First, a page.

Call for Papers for Edited Collection: Children in the Films of Steven Spielberg
Editors: Adrian Schober and Debbie Olson
'I use my childhood in all my pictures, and all the time. I go back there to find ideas and stories. My childhood was the most fruitful part of my entire life. All those horrible, traumatic years I spent as a kid became what I do for a living today, or what I draw from creatively today.'- Steven Spielberg
Children are an almost essential feature of the landscape in the films of Steven Spielberg: from the alien-abducted Barry in Close Encounters of the Third Kind (1977) and Elliott and his unearthly alter-ego in E.T.: The Extra-Terrestrial (1982), to the war-damaged Jim in Empire of the Sun (1987), the lost mecha child David in A.I. Artificial Intelligence (2001), and the eponymous boy hero of The Adventures of Tintin (2011). There are many other instances across Spielberg's oeuvre. And contrary to his reputation as a purveyor of innocuous 'popcorn' entertainment, Spielberg's vision of children/childhood is not all sweetness and light. Indeed, more discerning critics have noted the darker underpinnings of this vision, often fraught with tensions, conflicts and anxieties. While childhood is Spielberg's principal source of inspiration, his 'subject matter,' this has never been the focus of a collection. We therefore seek original articles addressing both the 'light' and 'dark' aspects of childhood in the full spectrum of Spielberg's cinema, in a forthcoming collection to be published in Lexington Books' new 'Children and Youth in Popular Culture' series.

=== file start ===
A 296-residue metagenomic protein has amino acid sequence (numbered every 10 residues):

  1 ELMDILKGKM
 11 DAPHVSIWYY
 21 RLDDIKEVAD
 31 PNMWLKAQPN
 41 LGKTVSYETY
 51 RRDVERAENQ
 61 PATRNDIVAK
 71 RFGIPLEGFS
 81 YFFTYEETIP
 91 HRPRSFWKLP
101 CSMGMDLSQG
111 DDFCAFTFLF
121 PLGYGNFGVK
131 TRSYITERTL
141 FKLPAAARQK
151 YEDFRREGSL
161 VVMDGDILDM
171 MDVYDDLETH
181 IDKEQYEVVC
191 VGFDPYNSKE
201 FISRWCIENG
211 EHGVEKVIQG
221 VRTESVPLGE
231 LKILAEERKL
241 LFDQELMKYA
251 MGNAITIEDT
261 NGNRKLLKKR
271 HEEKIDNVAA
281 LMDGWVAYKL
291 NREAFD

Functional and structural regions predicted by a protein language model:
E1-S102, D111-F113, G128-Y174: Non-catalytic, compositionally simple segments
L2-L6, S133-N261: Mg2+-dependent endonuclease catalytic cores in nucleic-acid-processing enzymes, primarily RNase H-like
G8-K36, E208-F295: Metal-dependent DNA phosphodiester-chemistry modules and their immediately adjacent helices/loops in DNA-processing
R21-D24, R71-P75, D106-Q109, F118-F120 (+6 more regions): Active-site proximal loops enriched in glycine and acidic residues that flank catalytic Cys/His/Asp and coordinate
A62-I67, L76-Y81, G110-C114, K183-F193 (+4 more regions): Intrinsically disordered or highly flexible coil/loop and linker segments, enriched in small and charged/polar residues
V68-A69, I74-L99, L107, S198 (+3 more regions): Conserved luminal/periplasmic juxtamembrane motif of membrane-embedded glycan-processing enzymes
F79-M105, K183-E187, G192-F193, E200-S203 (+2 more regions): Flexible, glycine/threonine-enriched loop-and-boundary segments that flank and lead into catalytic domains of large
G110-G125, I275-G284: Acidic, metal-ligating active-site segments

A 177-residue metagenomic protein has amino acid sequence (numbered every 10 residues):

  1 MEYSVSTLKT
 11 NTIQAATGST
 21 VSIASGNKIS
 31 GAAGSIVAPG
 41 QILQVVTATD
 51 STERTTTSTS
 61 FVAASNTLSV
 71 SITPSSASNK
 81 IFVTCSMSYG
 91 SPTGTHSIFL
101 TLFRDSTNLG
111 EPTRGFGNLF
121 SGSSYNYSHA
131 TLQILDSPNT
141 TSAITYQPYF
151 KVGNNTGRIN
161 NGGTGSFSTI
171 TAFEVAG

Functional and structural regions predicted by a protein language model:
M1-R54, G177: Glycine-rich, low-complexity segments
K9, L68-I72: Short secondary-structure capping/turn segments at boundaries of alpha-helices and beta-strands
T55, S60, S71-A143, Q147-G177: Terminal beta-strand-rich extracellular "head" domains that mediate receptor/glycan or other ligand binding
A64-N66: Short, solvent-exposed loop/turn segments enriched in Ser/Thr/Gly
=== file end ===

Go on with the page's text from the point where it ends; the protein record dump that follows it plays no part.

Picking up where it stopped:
Please submit a 500 word abstract, current contact information along with brief biography (or CV) as Word attachments to both Adrian Schober at email@example.com and Debbie Olson at Debbieo@okstate.edu by 31 October 2014. Authors will be notified within four weeks of the outcome of their submission. The deadline for completed essays (which should not exceed 10,000 words, inclusive of references) is 31 March 2015.
Adrian Schober has a PhD in English from Monash University, Australia, and is the author of Possessed Child Narratives in Literature and Film: Contrary States (Palgrave Macmillan, 2004). He has published widely on the child figure in journals such as Literature/Film Quarterly, The Journal of Popular Film and Television, The Journal of Popular Culture (forthcoming), Papers: Explorations into Children's Literature and Senses of Cinema. He also serves on the editorial board of Red Feather: An International Journal of Children's Visual Culture and is a member of the advisory board for the Lexington series.
Debbie Olson is lecturer at the University of Texas, Arlington. She has edited or co-edited a number of collections on children and popular culture, including Lost and Othered Children in Contemporary Cinema (2012), Portrayals of Children in Contemporary Culture (2013) and the forthcoming Hitchcock's Children: The Child in the Films of Alfred Hitchcock for Palgrave Macmillan. She is the founder/editor-in-chief of Red Feather: An International Journal of Children's Visual Culture and the Series Editor for the Lexington series.